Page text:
Tom told himself that he would beat Jerry, but that never happened. No matter how hard he tried or how many holidays he worked through, he never closed the gap. 

Then, seemingly overnight, the good times screeched to a halt like an emergency brake pulled on an old train. The Federal Reserve increased interest rates while it injected hundreds of billions of dollars into the economy. Inflation kicked everyone’s ass. Fewer people could afford the high price of city homes and Tom would go days without a single phone call.

Tom thought he had enough saved up to get him through the hard times but didn’t account for his wife’s spending habits and his credit card was suddenly declined one day while he was having lunch with a client. Jerry, on the other hand, had no such issues. His corporate clients kept him afloat while everyone else treaded water with sharks. While Tom had to sell his Corvette, Jerry zipped around the city in his BMW i8, and when Tom downsized his house, Jerry upgraded his. 

Then, one day, he came home for lunch to surprise his wife and found her scrambling to fix her hair. He ignored her and looked down the hallway into his bedroom. Jerry stood there, buttoning up his shirt, staring. He hadn’t bothered to put on pants, or underwear for that matter. Tom lurched at Jerry but froze when his wife pointed a finger at him and screamed, “You made me do this! You don’t take care of me like you used to. I need someone who can.”

Tom shook his head and left. One of his friends let him stay at their place while he got his affairs in order, which wasn’t much considering Jerry had the money to hire a great divorce lawyer. All of that happened a year ago. Since then, he moved into a small apartment and got a dog—a cute beagle named Daisy. He loved that dog and one day she suddenly bolted into the street to chase a squirrel and was killed by a texting teenager driving too fast. 

Tom thought about all of this as he walked, wondering if there was anything he could have done differently to change where he was now. That was until a strong breeze blew and something hit him in the head. It wasn’t anything hard, just a soft tap, but it was enough to break him out of his trance. The object landed by his feet and he looked down to see that it was a crumpled piece of purple paper. He picked it up and, after reading what was written inside, laughed. 

“Thank you!" he shouted, tilting his head to the sky, "Message received, jerk.”

He shoved the paper into his pocket and continued down the street. He stopped at the park and watched the ducks for a bit before continuing on to Old Joe’s Coffee and Tea. There, he ordered his usual Wednesday latte and sat at a table near the reading nook in the back. 

“Hey Tom,” an old man said from his leather chair, “Were you able to close the deal on the Maybury house today?” 

Tom shook his head.

“No, Jim. We’re back at negotiations after the mortgage broker told the buyers that interest rates rose again last week, putting monthly payments above what they were looking for.”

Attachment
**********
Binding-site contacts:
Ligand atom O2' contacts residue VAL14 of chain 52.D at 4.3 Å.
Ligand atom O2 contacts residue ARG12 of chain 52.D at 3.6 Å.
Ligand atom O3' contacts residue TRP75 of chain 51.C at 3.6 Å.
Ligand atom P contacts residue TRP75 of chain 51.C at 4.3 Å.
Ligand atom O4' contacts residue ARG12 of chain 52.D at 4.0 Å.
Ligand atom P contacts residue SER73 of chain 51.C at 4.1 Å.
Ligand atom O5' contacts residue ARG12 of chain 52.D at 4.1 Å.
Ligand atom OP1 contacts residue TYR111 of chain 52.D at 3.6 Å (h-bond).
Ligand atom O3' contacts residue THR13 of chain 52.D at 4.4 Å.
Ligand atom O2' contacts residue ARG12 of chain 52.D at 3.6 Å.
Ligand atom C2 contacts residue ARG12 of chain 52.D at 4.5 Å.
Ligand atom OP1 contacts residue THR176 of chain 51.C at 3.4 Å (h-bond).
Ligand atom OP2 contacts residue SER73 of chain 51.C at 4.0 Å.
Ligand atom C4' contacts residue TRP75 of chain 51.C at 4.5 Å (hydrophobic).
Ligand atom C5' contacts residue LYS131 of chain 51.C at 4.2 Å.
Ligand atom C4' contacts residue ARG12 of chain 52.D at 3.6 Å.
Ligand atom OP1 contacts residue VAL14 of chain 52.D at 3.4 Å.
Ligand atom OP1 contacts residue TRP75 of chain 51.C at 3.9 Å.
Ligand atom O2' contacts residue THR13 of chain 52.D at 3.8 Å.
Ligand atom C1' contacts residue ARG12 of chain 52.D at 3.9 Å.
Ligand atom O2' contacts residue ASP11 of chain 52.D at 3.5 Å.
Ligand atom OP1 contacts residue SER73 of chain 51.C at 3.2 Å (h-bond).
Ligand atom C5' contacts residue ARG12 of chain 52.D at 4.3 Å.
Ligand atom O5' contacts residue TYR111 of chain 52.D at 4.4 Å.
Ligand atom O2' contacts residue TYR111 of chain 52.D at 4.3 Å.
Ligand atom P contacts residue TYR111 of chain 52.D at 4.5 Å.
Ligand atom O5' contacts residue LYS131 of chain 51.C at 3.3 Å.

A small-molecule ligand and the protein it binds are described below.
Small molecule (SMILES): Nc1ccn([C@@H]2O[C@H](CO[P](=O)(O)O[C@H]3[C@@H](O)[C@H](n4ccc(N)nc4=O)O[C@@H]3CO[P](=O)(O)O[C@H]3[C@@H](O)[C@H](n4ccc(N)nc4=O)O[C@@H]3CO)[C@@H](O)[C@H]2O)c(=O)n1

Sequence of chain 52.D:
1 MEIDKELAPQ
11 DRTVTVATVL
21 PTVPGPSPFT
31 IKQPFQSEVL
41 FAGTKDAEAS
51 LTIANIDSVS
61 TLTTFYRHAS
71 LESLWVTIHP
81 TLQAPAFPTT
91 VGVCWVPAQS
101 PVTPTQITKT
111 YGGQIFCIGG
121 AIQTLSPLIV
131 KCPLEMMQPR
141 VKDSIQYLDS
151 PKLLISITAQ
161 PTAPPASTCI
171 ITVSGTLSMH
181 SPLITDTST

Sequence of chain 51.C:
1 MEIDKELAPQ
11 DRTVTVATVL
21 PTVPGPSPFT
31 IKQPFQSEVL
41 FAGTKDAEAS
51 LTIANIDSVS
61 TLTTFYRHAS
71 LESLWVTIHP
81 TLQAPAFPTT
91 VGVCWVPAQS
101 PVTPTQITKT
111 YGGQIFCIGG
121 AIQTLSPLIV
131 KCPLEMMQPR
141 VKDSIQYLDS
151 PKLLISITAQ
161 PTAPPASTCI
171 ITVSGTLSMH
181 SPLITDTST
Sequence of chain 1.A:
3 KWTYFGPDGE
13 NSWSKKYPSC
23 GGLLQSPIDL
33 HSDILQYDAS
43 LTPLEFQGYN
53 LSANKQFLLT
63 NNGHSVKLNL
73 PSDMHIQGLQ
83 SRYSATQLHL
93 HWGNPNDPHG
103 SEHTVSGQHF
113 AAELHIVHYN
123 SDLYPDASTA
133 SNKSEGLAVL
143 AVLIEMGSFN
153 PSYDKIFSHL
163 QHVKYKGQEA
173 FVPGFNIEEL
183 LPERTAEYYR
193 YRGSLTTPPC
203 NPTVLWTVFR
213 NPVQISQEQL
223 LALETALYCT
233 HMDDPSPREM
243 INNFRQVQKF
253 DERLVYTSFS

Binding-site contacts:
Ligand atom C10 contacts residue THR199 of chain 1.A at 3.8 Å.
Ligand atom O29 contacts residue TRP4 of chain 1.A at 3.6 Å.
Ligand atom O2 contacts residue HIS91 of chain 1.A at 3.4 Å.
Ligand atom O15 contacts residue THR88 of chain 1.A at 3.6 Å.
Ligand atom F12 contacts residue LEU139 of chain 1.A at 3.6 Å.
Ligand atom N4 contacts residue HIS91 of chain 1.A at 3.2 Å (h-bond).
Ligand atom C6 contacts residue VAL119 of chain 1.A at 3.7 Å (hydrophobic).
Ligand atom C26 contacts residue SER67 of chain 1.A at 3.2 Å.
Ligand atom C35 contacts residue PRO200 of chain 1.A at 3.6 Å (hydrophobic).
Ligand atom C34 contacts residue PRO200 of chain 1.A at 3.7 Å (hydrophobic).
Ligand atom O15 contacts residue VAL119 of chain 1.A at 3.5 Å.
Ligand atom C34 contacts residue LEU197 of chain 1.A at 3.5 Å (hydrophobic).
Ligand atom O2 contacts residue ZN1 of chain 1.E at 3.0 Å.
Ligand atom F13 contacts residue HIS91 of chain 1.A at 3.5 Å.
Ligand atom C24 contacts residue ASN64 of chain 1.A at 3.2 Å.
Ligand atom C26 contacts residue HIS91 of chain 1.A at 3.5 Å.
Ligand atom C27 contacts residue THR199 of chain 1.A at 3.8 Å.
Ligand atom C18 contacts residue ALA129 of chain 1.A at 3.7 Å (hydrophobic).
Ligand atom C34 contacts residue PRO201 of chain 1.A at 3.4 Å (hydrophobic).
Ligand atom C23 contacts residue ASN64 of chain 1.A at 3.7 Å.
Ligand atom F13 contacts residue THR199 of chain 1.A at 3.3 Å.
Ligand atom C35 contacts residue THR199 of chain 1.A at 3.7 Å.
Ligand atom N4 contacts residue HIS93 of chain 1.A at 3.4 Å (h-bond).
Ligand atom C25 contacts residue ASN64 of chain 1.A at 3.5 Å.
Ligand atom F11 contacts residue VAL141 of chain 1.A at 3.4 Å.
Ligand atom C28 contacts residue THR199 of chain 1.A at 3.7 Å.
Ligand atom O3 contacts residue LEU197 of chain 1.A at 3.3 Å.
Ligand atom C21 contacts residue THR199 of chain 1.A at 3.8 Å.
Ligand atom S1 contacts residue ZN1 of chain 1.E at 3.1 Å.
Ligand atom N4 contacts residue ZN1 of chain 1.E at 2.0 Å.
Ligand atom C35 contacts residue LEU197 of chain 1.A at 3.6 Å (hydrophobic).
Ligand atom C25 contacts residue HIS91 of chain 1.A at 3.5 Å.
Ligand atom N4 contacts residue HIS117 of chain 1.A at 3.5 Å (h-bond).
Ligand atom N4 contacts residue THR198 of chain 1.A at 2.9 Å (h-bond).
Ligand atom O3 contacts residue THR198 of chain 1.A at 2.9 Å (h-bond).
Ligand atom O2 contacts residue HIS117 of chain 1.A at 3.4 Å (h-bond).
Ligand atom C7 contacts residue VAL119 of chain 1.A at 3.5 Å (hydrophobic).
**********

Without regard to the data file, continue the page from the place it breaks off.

“I’m sorry to hear that,” Jim said.

Tom smiled and pulled the purple paper out of his pocket. “And, as if to mock me, this hit me in the head on my walk over here.” 

“What does it say?” 

Tom held the message in front of him, took a sip of his latte, and read, “You suck, but that’s okay, so does the world. It’ll kick you when you’re down.”

He put the paper down on the table and Jim laughed. 

“Just my luck, right?” Tom said, “I—”

“Where did you get that?” a woman’s voice asked, two tables over.

Tom looked at her, confused. 

“I beg your pardon?” he asked.

“Where did you get that?” 

“This paper?”

“Yes, the paper.”

“It hit me in the head as I was walking over here.” Tom looked down at the paper and then back at the woman. “Does this belong to you?” 

The woman laughed and said, “Yes. . . yes, it does.”

“You have quite the aim if you were able to peg me in the head from. . . what I assume is an apartment balcony.”

“My cat Winston is the real culprit.” 

Tom laughed and looked down at the paper again. 

“Down on your luck too?” he asked. 

Wendy nodded and introduced herself. Tom did the same.

“You forgot the next part of that quote,” Jim said. 

Wendy looked at the old man. 

“What do you mean?” she asked. 

“What you wrote down, it ended too soon. You ended by saying that life will kick you while you are down but should have ended with it’ll let you pick yourself up, too. Life’s a fickle pickle like that.” 

Jim laughed and then went back to reading his book. 

Tom and Wendy looked at each other, both thinking over what the old man had just said. Without uttering a word, they both knew what the other was thinking: that each had been pushed down and kicked a thousand times yet had picked themselves up a thousand and one times. Tom sipped his latte. Wendy smiled. 

“So why’d you pick purple paper?” asked Tom. 

Wendy moved over to Tom’s table and said, “Where do I begin. . .”

March 07, 2024 11:25

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RBE | Illustration — We made a writing app for you | 2023-02

We made a writing app for you